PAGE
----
Meanwhile, suppliers’ expenditure on small and medium enterprise development rose 120 percent between 2021 and 2022, thereby propelling supply chain evolution, he exposed.

“Since 2015, we have signed 182 agreements with a total value of $31 billion to build long term collaborative relationships with strategic suppliers, drive further investments, and promote local content,” Aramco chairman stressed.

The goal of those agreements, which pose as Corporate Purchase Agreements, is to provide suppliers with long-term visibility of demand; therefore, enabling them to forecast and project future growth and drive localization efforts accordingly, he explained.

The iktva program was launched with the vision of building a diverse and internationally competitive industrial base in Saudi Arabia. Looking at the bigger picture, this annual gathering is also designed to help the community further innovate, collaborate, and network.

In terms of investments, the event has managed to identify over 200 investment opportunities with an annual market share estimated to stand at $16 billion across 10 different sectors.

“We are continuously looking for companies who share our vision of sustainable growth, and to build win-win strategic partnerships. Together, we aim to stimulate innovation, diversify industry, and produce quality jobs for a growing Saudi population,” Al-Rumayyan concluded.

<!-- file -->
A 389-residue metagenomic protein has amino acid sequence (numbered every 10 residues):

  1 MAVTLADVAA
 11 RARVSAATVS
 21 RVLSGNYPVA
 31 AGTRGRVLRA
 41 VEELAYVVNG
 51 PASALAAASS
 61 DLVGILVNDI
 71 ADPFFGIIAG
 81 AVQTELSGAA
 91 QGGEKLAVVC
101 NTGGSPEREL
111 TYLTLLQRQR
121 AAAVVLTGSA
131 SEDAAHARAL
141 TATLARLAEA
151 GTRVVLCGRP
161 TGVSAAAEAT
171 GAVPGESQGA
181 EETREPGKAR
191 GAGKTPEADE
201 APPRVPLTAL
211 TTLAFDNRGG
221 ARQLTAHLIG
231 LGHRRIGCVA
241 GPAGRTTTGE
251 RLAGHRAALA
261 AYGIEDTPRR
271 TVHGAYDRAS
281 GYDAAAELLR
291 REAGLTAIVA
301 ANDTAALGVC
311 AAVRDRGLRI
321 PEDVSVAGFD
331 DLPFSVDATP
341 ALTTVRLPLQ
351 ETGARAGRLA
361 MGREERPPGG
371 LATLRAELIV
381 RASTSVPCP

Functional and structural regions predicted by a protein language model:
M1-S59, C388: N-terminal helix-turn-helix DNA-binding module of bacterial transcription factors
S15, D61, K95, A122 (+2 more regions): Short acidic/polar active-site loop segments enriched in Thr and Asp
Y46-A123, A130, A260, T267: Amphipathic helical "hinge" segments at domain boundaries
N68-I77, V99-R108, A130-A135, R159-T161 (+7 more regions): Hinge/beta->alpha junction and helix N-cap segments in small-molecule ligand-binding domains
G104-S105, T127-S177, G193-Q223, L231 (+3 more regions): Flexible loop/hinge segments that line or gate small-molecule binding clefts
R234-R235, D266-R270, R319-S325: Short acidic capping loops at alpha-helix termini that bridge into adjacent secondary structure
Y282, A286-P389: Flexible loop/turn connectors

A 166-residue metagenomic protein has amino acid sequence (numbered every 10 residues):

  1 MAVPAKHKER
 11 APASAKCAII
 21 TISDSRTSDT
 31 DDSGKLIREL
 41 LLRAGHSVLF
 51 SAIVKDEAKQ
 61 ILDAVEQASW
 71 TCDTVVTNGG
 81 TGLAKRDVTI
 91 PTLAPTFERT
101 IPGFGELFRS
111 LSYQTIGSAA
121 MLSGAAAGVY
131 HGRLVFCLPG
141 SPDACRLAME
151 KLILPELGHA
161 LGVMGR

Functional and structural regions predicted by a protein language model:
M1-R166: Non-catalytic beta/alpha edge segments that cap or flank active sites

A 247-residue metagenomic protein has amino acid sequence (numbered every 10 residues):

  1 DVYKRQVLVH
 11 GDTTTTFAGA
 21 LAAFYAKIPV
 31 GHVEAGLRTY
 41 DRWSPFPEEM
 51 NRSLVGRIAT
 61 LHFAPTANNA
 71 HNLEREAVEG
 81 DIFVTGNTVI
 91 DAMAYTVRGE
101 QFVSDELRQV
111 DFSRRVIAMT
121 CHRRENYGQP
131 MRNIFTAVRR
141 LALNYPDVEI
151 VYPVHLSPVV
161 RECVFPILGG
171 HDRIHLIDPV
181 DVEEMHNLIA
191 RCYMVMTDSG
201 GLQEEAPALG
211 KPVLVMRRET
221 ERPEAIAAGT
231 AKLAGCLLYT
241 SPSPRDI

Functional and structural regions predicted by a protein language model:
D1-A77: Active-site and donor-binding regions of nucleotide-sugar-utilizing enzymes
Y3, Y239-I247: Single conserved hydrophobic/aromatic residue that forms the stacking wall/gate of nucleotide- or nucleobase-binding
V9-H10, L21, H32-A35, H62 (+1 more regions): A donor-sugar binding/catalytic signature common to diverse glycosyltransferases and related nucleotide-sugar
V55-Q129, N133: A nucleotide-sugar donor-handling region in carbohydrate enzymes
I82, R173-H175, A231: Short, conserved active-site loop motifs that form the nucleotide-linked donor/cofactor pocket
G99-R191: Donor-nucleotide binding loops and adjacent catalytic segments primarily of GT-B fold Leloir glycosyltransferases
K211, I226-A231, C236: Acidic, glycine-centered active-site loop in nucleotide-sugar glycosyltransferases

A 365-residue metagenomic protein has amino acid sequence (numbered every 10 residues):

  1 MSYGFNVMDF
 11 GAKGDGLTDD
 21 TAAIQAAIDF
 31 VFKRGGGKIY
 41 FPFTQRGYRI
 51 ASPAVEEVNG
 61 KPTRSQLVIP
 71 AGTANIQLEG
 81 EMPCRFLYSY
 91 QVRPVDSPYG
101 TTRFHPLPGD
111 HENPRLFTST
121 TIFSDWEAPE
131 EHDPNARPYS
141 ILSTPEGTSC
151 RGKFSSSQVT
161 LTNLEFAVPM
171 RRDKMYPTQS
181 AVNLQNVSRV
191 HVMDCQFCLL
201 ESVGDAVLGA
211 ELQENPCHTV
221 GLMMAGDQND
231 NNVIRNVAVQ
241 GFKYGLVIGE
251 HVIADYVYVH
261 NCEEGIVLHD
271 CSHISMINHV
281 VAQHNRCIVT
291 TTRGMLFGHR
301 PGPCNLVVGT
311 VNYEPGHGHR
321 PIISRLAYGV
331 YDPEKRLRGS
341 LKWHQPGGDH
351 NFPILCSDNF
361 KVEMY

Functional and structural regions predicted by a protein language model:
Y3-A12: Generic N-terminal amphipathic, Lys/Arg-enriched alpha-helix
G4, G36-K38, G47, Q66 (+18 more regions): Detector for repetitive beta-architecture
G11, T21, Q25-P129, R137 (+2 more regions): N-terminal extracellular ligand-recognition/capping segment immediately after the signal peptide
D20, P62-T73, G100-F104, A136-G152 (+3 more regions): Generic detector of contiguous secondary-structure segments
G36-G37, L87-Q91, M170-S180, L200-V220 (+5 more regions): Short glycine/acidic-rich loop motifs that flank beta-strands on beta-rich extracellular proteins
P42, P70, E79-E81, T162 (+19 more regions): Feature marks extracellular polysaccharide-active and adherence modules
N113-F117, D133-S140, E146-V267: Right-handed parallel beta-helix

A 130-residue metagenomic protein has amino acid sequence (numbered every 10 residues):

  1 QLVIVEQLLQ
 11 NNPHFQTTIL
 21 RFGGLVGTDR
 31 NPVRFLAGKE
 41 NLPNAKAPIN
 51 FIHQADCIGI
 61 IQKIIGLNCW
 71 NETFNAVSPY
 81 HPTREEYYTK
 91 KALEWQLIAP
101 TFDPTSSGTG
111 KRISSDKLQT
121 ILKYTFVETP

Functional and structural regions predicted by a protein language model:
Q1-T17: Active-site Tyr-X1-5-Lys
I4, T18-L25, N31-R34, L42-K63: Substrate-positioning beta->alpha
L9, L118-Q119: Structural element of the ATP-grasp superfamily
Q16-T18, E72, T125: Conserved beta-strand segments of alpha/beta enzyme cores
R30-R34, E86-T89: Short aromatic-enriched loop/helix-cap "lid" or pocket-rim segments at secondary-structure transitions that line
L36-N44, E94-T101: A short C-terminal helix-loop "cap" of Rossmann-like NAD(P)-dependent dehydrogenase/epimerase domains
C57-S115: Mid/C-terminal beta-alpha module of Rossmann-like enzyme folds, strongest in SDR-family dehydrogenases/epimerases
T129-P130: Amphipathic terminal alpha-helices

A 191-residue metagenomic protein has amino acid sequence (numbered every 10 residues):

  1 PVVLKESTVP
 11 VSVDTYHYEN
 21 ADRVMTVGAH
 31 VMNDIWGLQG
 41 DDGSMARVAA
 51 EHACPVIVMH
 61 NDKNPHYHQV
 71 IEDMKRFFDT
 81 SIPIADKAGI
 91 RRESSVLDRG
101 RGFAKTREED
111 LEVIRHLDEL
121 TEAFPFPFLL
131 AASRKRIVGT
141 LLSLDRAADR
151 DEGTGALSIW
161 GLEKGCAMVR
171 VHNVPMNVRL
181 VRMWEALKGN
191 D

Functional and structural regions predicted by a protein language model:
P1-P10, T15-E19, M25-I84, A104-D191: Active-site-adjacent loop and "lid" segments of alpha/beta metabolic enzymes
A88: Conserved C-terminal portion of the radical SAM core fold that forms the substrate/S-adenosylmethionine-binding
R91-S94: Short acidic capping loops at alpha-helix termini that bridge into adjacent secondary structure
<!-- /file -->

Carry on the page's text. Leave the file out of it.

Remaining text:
Mideast positioned to take a key role in energy transition

Mideast positioned to take a key role in energy transition
Updated 02 February 2023

Mideast positioned to take a key role in energy transition

Mideast positioned to take a key role in energy transition
  • Renewables are gaining momentum in addition to local green agendas, says report

CAIRO: A leader in global oil production, the Middle East is positioned to take an important role in energy transition, according to a report by McKinsey & Co. 
The Middle East currently produces almost a third of global oil supply with 48 percent of proven global oil reserves and 40 percent gas reserves, the report stated.
“Today, the Middle East accounts for 1.9 gigatons of equivalent carbon dioxide of energy emissions, nearly 5.5 percent of global energy-related emissions. The region is also home to several of the world’s top 10 per capita carbon-emitting nations,” it added. 
What’s more, countries in the Middle East are powered almost exclusively on oil and gas, making 98 percent of energy consumption. 
The Middle East exported 22 million barrels of oil per day and 127 billion cubic meters of gas, representing 34 percent and 26 percent, respectively, of global energy exports in 2020, the report indicated.